Two years ago, King Grayskull kicked off MOTU Classics with a bang. Since then, the “200x influence” has been relegated to quarterly figures, extra heads, & bonus accessories. That finally changed with this month’s figure. Count Marzo’s so badass, he was almost “too 200x” for Mattel.
Unlike the upcoming Chief Carnivus, Marzo is based on a character in the original series. In that version, he is a human sorcerer with a bit of a Shakespearean. Mattel didn’t produce a figure of that Marzo in the 80s and, as such, he is off limits to them for the Classics line. This figure is based on his appearances in the MYP cartoon where he was a powerful sorcerer that threatened Eternia across a couple generations. Based on his bio and his cartoon appearances, he first threatened Eternia during the reign of King Miro (He-Man’s grandfather) and it took the combined might of Randor & Keldor to stop him and imprison him in the form of an old man. Whenever Miro gets his amulet back, he’s returned to full strength and again becomes a threat. One of the little things I really enjoy about Marzo is that he’s not part of a faction. He’s not a member of Skeletor’s gang, he’s not a Snakeman, or allied with the Horde. He’s his own man and that’s nice in a universe where everybody seems to need a union membership.
Count Marzo pretty closely follows the new head, new armor, new weapons paradigm, but his unique look has been captured regardless. For new pieces, he has a new loincloth, new armor/cape combo, a new hand, and his head sculpt. According to Toy Guru, Marzo’s head sculpt was almost too hot for Mattel and it took the sanctity of the schedule (Mattel didn’t want to mess it up and miss a month of revenue) to get him out to the fans. I’m guessing that’s mainly due to the ‘windswept hair’ which seems to be a major ‘hyper-anime’ detail as far things go. The windswept hair doesn’t really make or break the figure, but I do think it looks better flaring out a bit than it would look if it was limp and straight down.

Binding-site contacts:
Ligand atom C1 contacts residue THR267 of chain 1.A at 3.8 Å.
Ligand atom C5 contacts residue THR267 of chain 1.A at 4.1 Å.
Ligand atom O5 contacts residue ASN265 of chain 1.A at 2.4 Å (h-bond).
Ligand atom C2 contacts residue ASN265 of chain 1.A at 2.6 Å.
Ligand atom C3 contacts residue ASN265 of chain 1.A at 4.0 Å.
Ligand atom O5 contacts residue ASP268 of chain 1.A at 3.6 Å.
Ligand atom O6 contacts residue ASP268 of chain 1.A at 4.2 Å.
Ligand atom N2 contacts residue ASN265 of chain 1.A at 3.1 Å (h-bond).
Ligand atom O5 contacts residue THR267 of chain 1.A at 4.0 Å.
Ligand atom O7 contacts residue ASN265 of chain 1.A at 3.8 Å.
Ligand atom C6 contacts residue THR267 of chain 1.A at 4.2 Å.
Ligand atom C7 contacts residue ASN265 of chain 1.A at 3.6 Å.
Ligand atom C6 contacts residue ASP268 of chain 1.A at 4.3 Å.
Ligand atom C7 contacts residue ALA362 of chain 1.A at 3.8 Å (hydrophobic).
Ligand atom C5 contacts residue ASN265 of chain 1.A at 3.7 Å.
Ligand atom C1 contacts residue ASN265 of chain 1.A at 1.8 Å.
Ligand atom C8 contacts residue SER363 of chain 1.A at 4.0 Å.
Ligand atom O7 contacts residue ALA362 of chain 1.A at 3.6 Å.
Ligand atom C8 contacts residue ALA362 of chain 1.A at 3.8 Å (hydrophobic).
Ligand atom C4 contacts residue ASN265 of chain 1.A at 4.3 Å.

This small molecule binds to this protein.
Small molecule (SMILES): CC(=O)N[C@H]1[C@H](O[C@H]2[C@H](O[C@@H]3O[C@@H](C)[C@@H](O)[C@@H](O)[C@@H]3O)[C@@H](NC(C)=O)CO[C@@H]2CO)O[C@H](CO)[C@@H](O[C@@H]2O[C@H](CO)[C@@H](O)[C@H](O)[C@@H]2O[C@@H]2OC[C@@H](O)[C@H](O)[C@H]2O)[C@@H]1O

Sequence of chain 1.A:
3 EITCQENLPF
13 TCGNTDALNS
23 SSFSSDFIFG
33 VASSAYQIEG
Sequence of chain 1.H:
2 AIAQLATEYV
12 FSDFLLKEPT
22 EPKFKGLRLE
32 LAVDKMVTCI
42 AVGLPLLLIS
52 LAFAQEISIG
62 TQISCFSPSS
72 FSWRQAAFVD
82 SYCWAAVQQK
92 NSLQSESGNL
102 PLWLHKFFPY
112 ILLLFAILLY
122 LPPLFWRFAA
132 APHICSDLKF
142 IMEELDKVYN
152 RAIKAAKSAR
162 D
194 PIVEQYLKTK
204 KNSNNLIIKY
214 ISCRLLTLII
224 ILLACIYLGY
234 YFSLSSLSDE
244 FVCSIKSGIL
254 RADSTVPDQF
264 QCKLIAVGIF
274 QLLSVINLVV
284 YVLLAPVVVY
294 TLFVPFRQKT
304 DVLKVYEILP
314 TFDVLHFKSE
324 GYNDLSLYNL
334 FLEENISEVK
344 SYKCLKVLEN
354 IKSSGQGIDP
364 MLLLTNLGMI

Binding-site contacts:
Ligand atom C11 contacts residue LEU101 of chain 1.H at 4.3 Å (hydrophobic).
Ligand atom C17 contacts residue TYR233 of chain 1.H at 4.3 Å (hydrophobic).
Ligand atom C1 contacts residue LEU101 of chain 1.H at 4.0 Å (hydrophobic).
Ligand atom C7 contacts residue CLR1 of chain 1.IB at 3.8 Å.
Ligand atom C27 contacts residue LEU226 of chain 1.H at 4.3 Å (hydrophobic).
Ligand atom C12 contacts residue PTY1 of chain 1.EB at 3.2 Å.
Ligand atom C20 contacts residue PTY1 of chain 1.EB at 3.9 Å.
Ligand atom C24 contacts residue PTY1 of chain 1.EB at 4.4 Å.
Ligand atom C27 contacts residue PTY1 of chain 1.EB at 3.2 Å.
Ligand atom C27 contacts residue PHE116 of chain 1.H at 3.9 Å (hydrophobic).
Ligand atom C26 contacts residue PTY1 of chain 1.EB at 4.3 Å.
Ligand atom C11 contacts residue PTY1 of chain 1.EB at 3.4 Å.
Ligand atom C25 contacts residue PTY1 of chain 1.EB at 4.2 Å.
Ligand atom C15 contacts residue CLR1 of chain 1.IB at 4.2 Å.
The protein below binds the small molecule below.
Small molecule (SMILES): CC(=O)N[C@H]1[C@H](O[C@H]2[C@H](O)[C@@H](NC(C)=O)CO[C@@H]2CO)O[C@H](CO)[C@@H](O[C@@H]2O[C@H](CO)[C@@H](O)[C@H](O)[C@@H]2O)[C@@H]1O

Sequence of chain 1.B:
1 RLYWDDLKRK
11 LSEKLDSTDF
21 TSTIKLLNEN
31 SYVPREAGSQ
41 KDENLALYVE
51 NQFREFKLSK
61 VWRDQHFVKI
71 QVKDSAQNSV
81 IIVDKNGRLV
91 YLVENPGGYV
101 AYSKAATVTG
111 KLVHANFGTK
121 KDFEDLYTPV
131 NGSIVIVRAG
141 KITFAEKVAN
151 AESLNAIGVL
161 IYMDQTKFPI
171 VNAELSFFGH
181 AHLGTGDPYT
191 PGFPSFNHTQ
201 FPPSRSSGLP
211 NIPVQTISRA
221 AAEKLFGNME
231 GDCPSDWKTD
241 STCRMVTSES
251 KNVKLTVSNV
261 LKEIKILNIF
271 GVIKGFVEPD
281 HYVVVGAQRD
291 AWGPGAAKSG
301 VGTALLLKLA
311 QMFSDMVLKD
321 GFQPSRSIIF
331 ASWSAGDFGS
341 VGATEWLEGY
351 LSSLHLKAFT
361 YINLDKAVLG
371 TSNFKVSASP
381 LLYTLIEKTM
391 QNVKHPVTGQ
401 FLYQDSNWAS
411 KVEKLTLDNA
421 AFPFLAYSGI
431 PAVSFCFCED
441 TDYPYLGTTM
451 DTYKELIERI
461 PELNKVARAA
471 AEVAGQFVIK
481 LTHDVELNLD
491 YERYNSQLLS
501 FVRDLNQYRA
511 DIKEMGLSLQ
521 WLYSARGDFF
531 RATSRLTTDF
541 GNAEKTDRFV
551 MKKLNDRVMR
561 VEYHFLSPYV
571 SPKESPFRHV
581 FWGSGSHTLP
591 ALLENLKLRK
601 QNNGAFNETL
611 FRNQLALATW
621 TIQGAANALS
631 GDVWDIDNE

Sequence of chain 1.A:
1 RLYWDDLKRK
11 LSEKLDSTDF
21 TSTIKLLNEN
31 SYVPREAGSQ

The expression is the best part of the figure. A good angry head sculpt can be interpreted for a variety of emotions, from “Who farted?” to “I’m going to kill four generations of your family.” That’s what we have here. It’s evident Marzo is in the mood to hurt somebody and I like it.
The loincloth and armor seem extraordinarily faithful to Marzo’s 200x design and that’s much appreciated. The large ribbed straps over the shoulders (and the cape that runs under them on their way to the clasps) look great. The loincloth looks great on Marzo, but it also looks like a piece that some customizers are going to have fun with. It’s pieces like this that make me wish Mattel would invest in some new characters. I see a lot of potential here. I have a second Marzo and I kinda want to keep it for custom purposes even though I’m not the best customizer. Finally, the cape has some sculpted lines at the hem to help frame Marzo’s cape decorations. This is a figure that looks sharp from the back as well as the front.
The figure also features a new sculpted left hand to hold his trademark amulet. The hand and amulet fit together perfectly, but the hand does seem a little overly detailed for the line. I don’t mind the sculpted look of the hand, but I do wish it wasn’t a one-trick hand. The jewel has a snug little home on the back of the loincloth, but the hand looks odd without it. This is another opportunity where the line would be better if it had swappable hands.
The amulet itself is molded in clear red and has silver painted edges. The backside has an open area in the form of a diamond so that light can shine through and illuminate the amulet. This is a great piece and it had to be included with the figure, but I’m prone to nitpick when it comes to accessories. In the cartoon, Marzo would also wear the amulet around his neck and I wish there was a way to do that here. I understand that a soft plastic necklace would look stupid sticking up from the amulet when it’s in his hand, but I would’ve been up for two amulets at the $20 price point, wouldn’t you? Continue to Sword, Paint, Articulation, & Summation.